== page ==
But it is how I move on – how we move on – after that period of reflection that is important, because we move on as Disciples. We move on in this in between time, conscious of the ultimate finality of the Kingdom of this world, as those called to the mission of bringing God’s Kingdom closer.
In some respects it is a shame that the Lectionary leaves Mark’s Gospel at this point as it heads to Christ the King and Advent in the coming weeks so I don’t feel too bad about looking a bit beyond today’s reading because I won’t be guilty of spoilers for next week’s preacher when I tell you that Jesus tells his followers to be alert because they don’t know when that time is coming. Remember, these were people who expected the return of Christ and the end times within their own generation.
Given the time lapse, such a sense of urgency seems rather lost on us – well, it’s lost on me anyway. I don’t live with the urgency of an imminent Second Coming ushering in the end times. I’m sure I should, but I don’t and I guess you don’t either, but we are still in the in-between times. So what is this sense of urgency all about? Remember too, the parable of the wise and foolish bridesmaids: some were prepared when the bridegroom finally arrived and were admitted to the reception: those that had gone off to get more oil for their lamps missed his arrival and got left outside. It seems to me to be a similar warning.
But what is it a warning about? What’s the urgency about?
I always remember an episode of the Vicar of Dibley, where Dawn French has a postcard on her wall: Jesus is Coming – look busy! I’m sure I had a vicar who had that on his coffee mug too, but that is the essence of the warning to urgency: because we don’t know when it’s all going to get eschatological and apocalyptic we are in danger of not being busy about the Lord’s work.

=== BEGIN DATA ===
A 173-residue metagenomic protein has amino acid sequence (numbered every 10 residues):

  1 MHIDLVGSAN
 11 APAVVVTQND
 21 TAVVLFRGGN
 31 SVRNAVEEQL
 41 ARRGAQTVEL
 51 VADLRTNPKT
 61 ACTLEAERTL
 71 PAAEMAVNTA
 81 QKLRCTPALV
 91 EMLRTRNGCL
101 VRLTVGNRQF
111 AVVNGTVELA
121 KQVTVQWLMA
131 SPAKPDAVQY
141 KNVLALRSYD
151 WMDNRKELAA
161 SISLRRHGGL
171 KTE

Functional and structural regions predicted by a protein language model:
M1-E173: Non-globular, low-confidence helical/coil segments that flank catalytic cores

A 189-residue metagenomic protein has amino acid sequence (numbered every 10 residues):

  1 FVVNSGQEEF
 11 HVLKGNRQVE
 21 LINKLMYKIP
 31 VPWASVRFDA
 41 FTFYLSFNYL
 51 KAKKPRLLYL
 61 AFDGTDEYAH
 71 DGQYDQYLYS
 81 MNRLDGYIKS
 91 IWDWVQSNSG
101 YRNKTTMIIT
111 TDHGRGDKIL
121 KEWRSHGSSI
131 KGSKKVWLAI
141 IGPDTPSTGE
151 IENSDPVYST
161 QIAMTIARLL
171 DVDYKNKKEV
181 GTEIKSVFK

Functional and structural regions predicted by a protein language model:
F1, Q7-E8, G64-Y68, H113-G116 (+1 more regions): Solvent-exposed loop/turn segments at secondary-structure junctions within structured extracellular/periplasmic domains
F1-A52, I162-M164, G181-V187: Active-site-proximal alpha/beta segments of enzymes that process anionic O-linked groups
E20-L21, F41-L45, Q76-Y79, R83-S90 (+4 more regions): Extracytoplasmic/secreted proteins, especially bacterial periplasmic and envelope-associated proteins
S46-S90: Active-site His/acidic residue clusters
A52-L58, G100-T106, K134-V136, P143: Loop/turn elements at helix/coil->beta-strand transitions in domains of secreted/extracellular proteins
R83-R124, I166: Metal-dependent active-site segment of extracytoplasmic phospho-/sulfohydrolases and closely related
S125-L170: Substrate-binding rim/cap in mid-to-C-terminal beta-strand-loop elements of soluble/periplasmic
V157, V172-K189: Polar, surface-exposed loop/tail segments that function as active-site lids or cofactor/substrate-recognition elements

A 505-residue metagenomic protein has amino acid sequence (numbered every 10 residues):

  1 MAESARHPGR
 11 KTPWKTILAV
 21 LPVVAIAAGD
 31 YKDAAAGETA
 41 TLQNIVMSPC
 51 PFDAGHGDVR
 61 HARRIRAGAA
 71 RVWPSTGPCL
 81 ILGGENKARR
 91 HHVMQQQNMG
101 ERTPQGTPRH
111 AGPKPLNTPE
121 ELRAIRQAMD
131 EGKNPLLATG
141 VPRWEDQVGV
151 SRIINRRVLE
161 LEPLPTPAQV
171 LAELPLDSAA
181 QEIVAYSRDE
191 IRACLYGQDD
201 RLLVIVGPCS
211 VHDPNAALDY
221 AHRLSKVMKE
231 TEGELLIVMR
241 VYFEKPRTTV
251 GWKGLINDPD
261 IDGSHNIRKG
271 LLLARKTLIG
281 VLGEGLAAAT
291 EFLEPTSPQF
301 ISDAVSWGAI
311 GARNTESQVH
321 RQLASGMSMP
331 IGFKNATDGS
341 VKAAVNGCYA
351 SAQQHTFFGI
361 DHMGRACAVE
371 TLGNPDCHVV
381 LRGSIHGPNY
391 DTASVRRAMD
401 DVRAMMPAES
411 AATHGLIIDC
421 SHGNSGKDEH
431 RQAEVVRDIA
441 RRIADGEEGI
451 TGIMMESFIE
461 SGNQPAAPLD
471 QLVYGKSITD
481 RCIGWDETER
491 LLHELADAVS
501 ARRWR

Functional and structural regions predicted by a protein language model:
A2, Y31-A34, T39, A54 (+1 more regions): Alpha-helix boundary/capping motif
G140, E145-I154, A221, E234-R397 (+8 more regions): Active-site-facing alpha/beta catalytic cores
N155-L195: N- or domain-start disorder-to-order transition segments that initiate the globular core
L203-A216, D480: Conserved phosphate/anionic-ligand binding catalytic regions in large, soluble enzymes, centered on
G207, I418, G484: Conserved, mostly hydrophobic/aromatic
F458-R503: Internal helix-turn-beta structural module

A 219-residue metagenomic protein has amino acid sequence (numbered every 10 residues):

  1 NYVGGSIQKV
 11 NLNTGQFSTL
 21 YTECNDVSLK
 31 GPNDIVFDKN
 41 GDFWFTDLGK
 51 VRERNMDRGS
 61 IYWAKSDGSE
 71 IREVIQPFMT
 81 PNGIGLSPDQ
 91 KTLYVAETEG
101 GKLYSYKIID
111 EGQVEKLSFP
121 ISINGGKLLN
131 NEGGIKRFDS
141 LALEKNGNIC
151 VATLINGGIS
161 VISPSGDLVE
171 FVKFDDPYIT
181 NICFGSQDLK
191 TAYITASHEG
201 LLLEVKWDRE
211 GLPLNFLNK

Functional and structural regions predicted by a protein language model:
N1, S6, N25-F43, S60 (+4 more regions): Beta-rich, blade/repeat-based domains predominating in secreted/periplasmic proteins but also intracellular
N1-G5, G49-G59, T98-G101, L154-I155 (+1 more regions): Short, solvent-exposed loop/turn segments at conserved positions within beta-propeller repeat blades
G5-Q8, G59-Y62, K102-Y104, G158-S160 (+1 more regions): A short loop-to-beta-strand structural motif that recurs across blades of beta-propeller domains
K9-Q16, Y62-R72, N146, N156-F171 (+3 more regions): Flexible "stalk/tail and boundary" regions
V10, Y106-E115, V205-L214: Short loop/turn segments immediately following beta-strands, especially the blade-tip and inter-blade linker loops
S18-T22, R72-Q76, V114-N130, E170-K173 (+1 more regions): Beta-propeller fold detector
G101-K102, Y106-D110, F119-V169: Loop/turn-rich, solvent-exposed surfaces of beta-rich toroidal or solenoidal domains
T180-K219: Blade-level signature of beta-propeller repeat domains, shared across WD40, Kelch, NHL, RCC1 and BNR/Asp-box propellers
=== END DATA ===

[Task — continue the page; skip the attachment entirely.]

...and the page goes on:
What does that mean in practice?
We are all called to discipleship but beyond that the nature of that calling is individual and personal: our individual discipleship has different patterns and emphases so I am reluctant at this point to try to offer answers which will inevitably appear glib. All Hallows is a congregation noted for its spiritual maturity. What is it as a church and as individuals that you feel is your calling? And that’s the answer: do that. Carry on doing that, being that, whatever it is that the Holy Spirit has given to you as your template of discipleship. There aren’t many Christian congregations as aware of their sense of mission as this congregation. That’s your warning, that’s your urgency as we seek to grow the Kingdom of God while there is still time.
If there is anyone still in doubt about the nature of their call to discipleship, I would leave you with the Parable of the Sheep and the Goats: He will separate them “as a shepherd separates the sheep from the goats. He will put the sheep on his right and the goats on his left” He says to those on his right, the sheep, “For I was hungry and you gave me something to eat, I was thirsty and you gave me something to drink, I was a stranger and you invited me in, I needed clothes and you clothed me, I was sick and you looked after me, I was in prison and you came to visit me” The righteous will not understand: when did they see Jesus in such a pitiful condition and help Him? “The King will reply, ‘I tell you the truth, whatever you did for one of the least of these brothers of mine, you did for me” (Matthew 25.31-46)